This is an argument which is shared by the corporate interests themselves.

Apple wrote to Taxwatch in advance of the publication of our first report to say that it is “indisputable” that the vast majority of the value of their products is created in the United States of America – and for that reason, most of the company’s tax bill arises in the United States of America.

This argument may appear logical – but does it correspond to the facts?

Current tax rules are not concerned with a measure of value, but with profits. Are US corporations allocating the profits of their business activities to the US, where all that design, product development and entrepreneurial innovation takes place?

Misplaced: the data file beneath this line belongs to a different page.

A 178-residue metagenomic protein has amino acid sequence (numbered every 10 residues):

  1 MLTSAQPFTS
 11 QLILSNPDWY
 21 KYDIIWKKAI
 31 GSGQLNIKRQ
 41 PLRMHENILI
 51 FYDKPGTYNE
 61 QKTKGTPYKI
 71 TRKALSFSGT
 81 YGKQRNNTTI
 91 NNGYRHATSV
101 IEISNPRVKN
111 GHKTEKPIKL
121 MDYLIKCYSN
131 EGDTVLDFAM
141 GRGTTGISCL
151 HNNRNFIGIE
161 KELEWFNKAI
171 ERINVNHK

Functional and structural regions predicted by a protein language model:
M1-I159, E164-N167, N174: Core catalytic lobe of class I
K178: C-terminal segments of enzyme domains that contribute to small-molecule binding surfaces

No they are not. Indisputably.

As part of their US corporate filings, Apple, Google, Cisco and Facebook all declare how much of their pre-tax profit they say is made overseas, and how much is made in the US. These figures appear as part of their tax note in order to help investors better understand their tax bill.

If you analyse those figures, you find that these companies are telling investors that the majority of their pre-tax (and post tax for that matter) profit is made outside the US.

In Apple’s case their US filings show that 70% of their pre-tax profit is made outside the US. In 2017, Cisco reported that a staggering 81% of their pre-tax profit was made overseas.